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|Culver's Newspapers : The Culver Citizen|
"A venturesome journalistic
spirit in the form of George Nearpass walked into Marmont one day, set
up his little printing press, and began the spreading of the local news
and gossip through the medium of type. From that small and somewhat
crude beginning, and after forty years of upbuilding, during which time
four editors have occupied the chair in the "sanctum," has evolved the
present strictly modern and highly developed "Culver Citizen."
-Edwin Corwin, One Township's Yesterdays
The first newspaper in Marshall County was reputed to be "The Plymouth Journal," which was said to have survived but a day. It was published about 1844-45, according to Daniel McDonald. That was ten years after the arrival of the first white settlers in Union Township. The first newspaper regularly established in Marshall county, the "Plymouth Pilot," was first issued April 16, 1851. John Q. Howell was editor and proprietor. Then come "The Bourbon Independent," established in 1865 by J. Frank Beck, and the "Argos Globe," started in 1867 by Charles Riddle.
Photo Above: Three Generation of the Nearpass Family
On the 13th of July, 1894, appeared the first issue, Vol. I, No. 1, of the "Marmont Herald," George Nearpass, editor and publisher.
Union 'Township's first newspaper was begun in restricted space, in a small one-story frame building, located on the west side of Main Street between Jefferson and Madison streets. The property is now owned by Harvey Warner, who has another building on the site.
The building used by Nearpass was an old photograph gallery, which at one time stood somewhere nearly west of the present "6G" gas station on Lake Shore Drive. The building was moved by John Osborn, the banker who financed Nearpass, to the location south of the present Mitchell & Stabenow store. The Nearpass newspaper building stood long side, or "broadside," to the street, because it had been so built to accommodate the photograph gallery. Later, after the newspaper had used it, the building was moved again, to a location back of the present tin shop.
Nearpass edited and published the "Marmont Herald" and the "Culver City Herald" for about ten years. Prior to that period of his newspaper career he had conducted the "Hobart Gazette." The "Marmont Herald" became the "Culver City Herald" when the name of the village was changed.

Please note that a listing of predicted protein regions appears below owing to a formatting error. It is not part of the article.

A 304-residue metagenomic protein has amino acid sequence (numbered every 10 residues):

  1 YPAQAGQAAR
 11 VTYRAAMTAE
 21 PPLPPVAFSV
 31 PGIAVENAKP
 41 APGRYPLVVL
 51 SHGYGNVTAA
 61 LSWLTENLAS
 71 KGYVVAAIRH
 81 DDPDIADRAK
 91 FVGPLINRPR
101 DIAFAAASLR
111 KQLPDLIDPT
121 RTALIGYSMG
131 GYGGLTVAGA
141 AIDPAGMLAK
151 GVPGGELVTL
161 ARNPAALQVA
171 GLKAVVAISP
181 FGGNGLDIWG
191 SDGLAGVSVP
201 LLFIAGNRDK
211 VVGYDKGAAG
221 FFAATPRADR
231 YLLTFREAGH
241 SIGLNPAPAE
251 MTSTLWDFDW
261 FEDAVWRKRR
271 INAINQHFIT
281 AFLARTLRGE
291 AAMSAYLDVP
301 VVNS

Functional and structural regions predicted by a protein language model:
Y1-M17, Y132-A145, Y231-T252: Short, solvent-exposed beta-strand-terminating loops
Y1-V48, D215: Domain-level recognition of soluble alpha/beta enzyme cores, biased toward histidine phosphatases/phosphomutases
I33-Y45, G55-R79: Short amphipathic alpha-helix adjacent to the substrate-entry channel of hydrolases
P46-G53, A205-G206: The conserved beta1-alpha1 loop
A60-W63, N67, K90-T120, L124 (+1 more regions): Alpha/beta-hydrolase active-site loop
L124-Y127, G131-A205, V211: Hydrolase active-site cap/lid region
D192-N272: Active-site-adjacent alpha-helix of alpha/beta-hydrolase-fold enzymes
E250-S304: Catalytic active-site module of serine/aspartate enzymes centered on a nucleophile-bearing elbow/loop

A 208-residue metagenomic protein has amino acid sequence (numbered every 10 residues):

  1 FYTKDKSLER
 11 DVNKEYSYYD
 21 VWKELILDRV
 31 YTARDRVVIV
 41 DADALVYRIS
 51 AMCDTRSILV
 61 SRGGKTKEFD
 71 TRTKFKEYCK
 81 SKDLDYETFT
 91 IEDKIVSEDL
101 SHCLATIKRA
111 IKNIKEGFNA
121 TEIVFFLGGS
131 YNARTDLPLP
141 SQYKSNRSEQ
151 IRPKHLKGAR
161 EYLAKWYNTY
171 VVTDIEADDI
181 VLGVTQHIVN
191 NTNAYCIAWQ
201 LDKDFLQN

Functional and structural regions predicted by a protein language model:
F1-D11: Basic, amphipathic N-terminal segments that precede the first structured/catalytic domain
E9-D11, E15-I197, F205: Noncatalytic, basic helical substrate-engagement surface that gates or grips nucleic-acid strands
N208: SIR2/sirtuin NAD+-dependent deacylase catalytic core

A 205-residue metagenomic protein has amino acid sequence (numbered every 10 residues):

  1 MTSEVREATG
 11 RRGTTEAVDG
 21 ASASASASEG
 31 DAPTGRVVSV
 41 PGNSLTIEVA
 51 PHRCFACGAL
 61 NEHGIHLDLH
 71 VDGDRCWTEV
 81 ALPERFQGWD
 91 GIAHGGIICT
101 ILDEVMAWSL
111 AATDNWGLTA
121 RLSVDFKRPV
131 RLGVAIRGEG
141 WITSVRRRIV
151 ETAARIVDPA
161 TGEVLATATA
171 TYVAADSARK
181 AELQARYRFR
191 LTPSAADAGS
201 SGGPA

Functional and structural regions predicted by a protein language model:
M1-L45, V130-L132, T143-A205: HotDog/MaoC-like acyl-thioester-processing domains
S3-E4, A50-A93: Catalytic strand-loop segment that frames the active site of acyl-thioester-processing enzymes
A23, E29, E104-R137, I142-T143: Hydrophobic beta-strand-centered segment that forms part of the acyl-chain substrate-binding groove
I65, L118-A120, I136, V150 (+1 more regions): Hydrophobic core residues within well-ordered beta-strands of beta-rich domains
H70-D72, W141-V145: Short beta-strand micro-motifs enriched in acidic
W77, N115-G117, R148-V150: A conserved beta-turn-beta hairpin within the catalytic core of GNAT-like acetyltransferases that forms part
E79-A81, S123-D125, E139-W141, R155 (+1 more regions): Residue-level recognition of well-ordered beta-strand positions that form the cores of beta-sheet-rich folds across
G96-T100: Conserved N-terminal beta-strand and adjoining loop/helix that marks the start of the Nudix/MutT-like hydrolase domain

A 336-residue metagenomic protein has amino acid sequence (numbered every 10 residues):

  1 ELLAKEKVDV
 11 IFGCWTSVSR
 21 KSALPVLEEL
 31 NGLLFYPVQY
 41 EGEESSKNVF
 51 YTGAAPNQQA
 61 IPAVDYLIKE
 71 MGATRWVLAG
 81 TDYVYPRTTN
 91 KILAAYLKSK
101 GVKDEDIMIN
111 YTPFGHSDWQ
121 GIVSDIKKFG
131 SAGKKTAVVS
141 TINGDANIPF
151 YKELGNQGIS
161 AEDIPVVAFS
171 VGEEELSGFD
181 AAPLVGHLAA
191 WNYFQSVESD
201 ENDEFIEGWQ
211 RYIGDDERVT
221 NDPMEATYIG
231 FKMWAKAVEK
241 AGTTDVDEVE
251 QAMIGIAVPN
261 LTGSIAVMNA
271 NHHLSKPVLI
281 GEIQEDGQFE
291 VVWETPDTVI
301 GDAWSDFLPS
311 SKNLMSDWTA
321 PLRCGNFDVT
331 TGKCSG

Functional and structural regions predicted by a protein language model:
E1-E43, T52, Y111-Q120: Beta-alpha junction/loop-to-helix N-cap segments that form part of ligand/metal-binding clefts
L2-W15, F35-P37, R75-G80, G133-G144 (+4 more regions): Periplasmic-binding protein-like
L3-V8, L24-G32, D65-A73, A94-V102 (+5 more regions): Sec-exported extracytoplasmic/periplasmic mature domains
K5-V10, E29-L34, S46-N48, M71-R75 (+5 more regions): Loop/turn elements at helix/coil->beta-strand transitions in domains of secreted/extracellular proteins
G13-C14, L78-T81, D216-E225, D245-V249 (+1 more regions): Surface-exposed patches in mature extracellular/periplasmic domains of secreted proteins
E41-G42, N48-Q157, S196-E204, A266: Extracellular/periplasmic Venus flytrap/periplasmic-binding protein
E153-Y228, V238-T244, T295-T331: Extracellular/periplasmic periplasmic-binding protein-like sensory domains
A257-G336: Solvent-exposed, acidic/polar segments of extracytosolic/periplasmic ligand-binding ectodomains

Left: The front cover of the January 25, 1895 edition of the Marmont Herald, not long before Marmont would change its name to Culver, and the paper to the Culver City Herald. One of the more interesting headlines pertains to the harvest of "ice for millions."
Above: A glance at the back cover of the January 25, 1895 Marmont Herald, chock full of advertisements for local businesses of the day.
Left: A glimpse back: the March 20, 1896 edition of the Culver City Herald (formerly the Marmont Herald, eventually to be the Culver Citizen in 1903). This being before the advent of television, radio, and most people having subscriptions to city newspapers, much of the newspaper in those days was devoted to state, national, and world news. Local news only made up a small portion of the content. A great deal of text and very few pictures mark the newspapers of this era. Following are a few excerpts from this edition that might be of interest...
Above: Two sets of interesting material from the back cover of the March 20, 1896 Culver City Herald. At top left are some amusing snippets of local news, and at top right an interesting advertisement and blurb on the early Culver Academy. The lower image contains a number of fascinating ads giving some insight into the businesses of the era.
Also from the March 20, 1896 Culver City Herald (see previous picture), this editorial dismissed with the sheen of polite pleasantry that marked most newspaper writing of the day, and angrily attacked a rival newspaper publisher for his allegedly underhanded tactics. A fascinating and at times funny read!
Click to view the entire 1898 Culver City Herald Souvenier Edition, chock full of vintage ads, writings, etc.
It was published Fridays, and was eight pages (13 x 20); Subscription $1.00 per year. He published the paper in Culver for about nine years and sold it to J. H. Koontz, who changed the name to The Citizen.